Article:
The reason for this commandment is obvious throughout the book of Acts as the Holy Spirit’s supernatural work is critical for effective evangelism, power over demonic forces, and sanctification of the believer.

One cannot be an effective witness for God without the filling with the Holy Spirit:

“But you will receive power when the Holy Spirit has come upon you, and you will be my witnesses in Jerusalem and in all Judea and Samaria, and to the end of the earth.” Acts 1:8

The born again believer must pursue the filling with the Holy Spirit, must earnestly desire the gifts of the Spirit, and must effectively use this empowerment for spreading the Gospel.

The Holy Spirit Displayed His Work at the Time of Messiah’s Birth

Approximately four hundred years of prophetic silence had passed in Israel since Malachi, the last chronological and canonical prophet, received his revelation from God by the power of the Holy Spirit.

Four hundred years had passed since the last filling with the Holy Spirit of any person in the written record.

These were four hundred years of political struggle and spiritual darkness for the people of Israel.

During the inter-testamental period, the religiosity of the Jews grew steadily in empty orthodox Mosaic practice in a way that was not pleasing to God.  Despite this long and dark spiritual age, the prophecy given to Isaiah begins to come to fruition through the work of the Holy Spirit:

“The people who walk in darkness will see a great light.  For those who live in a land of deep darkness, a light will shine.” Isaiah 9:2

The dark period referenced by Isaiah comes to an end with a series of amazing events under the sovereign control of God through the work of the Holy Spirit.

It was a rare and well noted event in the Old Testament for a person to be filled with the Holy Spirit, but in the period surrounding Jesus’s birth, the Holy Spirit began a special work that eventually culminated in the age of the Church.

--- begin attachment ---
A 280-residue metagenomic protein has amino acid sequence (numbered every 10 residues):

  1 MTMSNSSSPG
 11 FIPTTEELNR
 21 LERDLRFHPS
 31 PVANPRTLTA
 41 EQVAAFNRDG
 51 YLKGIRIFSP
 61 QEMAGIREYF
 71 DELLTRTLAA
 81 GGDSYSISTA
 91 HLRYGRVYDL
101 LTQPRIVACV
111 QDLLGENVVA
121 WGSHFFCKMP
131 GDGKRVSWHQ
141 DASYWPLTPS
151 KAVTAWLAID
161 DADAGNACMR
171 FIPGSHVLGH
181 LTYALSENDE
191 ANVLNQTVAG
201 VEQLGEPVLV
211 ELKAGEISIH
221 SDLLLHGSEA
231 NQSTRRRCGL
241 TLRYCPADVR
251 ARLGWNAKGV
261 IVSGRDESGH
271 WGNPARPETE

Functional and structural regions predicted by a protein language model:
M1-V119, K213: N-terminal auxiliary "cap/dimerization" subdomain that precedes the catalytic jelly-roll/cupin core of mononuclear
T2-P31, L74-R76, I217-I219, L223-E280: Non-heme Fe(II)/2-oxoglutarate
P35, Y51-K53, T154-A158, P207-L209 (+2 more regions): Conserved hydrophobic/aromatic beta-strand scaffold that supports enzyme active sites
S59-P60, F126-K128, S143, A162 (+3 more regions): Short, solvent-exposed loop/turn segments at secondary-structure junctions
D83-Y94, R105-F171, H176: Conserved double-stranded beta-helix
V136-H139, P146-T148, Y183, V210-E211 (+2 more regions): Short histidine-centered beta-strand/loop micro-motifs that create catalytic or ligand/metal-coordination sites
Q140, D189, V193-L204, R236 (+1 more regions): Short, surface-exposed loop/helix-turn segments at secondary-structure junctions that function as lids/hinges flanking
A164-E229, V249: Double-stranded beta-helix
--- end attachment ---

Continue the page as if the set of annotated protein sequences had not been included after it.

First and foremost, the Holy Spirit takes on an active role in the coming of Jesus into our world by conceiving Him in a supernatural way in Mary’s womb.

We then have special prophetic messages being delivered from God via Gabriel to Zechariah and Mary.

Elizabeth is filled with the Holy Spirit and prophesies about “my Lord” when she meets Mary who is pregnant with baby Jesus. Baby John is filled with the Holy Spirit while in her womb as foretold by Gabriel.

It is also fascinating to note how an unborn baby “leapt for joy.” Being filled with the Holy Spirit and being able to feel joy are important characteristics of a person. This is one of the reasons why we believe that an unborn baby is a person, and life begins at conception.

Zechariah undergoes the miracle of regaining his speech, is filled with the Holy Spirit, and prophecies about the coming of the Messiah and the work of his son John.

We see the filling and guidance of the Holy Spirit with respect to Simeon and Anna when they see baby Jesus at the temple.

The Spirit also pours out the gift of knowledge on Jesus as a child when He teaches in the temple, and Jesus becomes “full of the Holy Spirit” in His ministry.

All these aspects of the vast work of the Holy Spirit herald the transition from a dark age into an age of light, the Messianic age, and ultimately the Church age when the Spirit is poured out onto the followers of Christ without measure in the baptism and the filling with the Holy Spirit.

Unlike in the OT era, we now have a special privilege to be able to access an abundance of the outpouring of the Holy Spirit. What used to be a rare and very selective event, the filling with the Spirit has now become accessible to all born-again believers. All glory belongs to God-the Holy Spirit for the work He does in us!